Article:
I would be willing to place a bet that if research were conducted that attempted to quantify the presence of a school culture (please notify me if such research has already been done!), they would discover that a nurturing, inclusive, and positive school culture correlates highly with student performance on tests. In other words, they would find that something so fuzzy as how happy or accepted students and adults feel overall would result in stronger performance on state tests. It would also most likely correlate with greater retention of effective teachers.


Improving the culture of a school is thus more important than a simpleminded focus on achievement. So in addition to enriching and challenging content, if we wish to improve the quality of our public schools, then we must also focus on designing and creating strong and positive school environments.


This modified post was originally written on my personal blog last year when I first began considering the metaphor of schools as ecosystems.
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4 thoughts on “The Culture of Public Schools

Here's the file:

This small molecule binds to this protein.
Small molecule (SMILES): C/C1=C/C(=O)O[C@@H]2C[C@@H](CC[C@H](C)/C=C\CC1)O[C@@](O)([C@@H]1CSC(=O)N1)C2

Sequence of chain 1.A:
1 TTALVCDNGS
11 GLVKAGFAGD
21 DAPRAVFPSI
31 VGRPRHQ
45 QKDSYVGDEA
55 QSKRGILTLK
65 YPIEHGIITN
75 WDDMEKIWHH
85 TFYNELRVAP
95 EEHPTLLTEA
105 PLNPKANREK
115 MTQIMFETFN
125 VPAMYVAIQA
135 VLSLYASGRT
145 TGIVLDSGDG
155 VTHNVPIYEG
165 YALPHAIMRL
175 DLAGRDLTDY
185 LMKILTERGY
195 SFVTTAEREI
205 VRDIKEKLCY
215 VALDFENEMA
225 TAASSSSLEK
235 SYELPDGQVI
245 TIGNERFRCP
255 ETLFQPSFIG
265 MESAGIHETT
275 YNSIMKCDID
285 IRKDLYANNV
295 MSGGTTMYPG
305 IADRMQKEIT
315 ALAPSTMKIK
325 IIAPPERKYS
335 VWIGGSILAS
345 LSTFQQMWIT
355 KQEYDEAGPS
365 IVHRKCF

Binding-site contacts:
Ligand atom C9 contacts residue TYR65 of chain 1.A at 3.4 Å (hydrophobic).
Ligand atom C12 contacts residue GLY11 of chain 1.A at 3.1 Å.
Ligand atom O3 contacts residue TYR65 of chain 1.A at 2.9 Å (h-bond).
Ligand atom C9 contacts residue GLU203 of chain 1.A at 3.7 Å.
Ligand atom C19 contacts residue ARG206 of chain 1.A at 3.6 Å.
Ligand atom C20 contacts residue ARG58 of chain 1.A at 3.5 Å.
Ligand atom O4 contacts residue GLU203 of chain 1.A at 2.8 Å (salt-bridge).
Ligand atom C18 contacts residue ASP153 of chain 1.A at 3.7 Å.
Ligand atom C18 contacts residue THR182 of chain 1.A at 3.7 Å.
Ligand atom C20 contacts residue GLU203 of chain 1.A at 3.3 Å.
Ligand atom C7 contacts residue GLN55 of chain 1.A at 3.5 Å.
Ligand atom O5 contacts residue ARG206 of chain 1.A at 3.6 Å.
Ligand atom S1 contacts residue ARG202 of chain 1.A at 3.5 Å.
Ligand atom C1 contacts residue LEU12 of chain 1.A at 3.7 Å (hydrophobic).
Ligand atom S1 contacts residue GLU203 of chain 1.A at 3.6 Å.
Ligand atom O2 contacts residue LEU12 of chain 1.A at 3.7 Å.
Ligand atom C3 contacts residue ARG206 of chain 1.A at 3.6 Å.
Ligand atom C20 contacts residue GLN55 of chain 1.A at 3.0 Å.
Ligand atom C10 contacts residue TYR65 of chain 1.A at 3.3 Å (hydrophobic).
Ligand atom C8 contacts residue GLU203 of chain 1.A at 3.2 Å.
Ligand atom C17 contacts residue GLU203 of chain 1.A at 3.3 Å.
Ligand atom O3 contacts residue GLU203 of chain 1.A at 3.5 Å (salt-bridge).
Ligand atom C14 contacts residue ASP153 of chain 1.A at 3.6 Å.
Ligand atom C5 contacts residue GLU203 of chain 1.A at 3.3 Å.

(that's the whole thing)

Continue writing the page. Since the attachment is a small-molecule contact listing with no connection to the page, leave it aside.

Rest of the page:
1. I agree. I would bet that the majority of teachers, at least the ones I know, would prefer to feel respected and valued as they try and respect and value their students, rather than receive a stipend for their “hard work.” The School “climate” would be so different if our energies were focused on school culture. I have always said that it is difficult to quantify most of what a teacher does for his/her students. The impact a dedicated teacher has are too vast and difficult to identify. How do you assess how a teacher looks at each and everyone of his/her students and intuitively works towards that student's personal needs, as well as the educational needs? Teachers know when a student is struggling emotionally. Teachers address those needs each and every day within their classroom. How do you collect data on this most important aspect of teaching? …and should we have to?

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  2. Thanks for your comment, Peggy! Great points about the value that a teacher truly adds — as you said, so much of our impact goes far beyond what is currently measured. As teachers who work with students who exhibit challenging behaviors, you and I both know that we take children as they are when they come to us, and do our best to promote their social and emotional growth, in addition to their academic growth. For some children, their growth may be getting them to stay in the classroom instead of out in the hallway or out in the streets. That's an impact that may not show up on that year's test, but that will have tremendous impact in the years to come.

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  3. Great post. School culture is so important and can have a huge effect on learning in the classroom. Respectful behavior needs to be modeled from the administration and the teachers if we expect it to occur in students.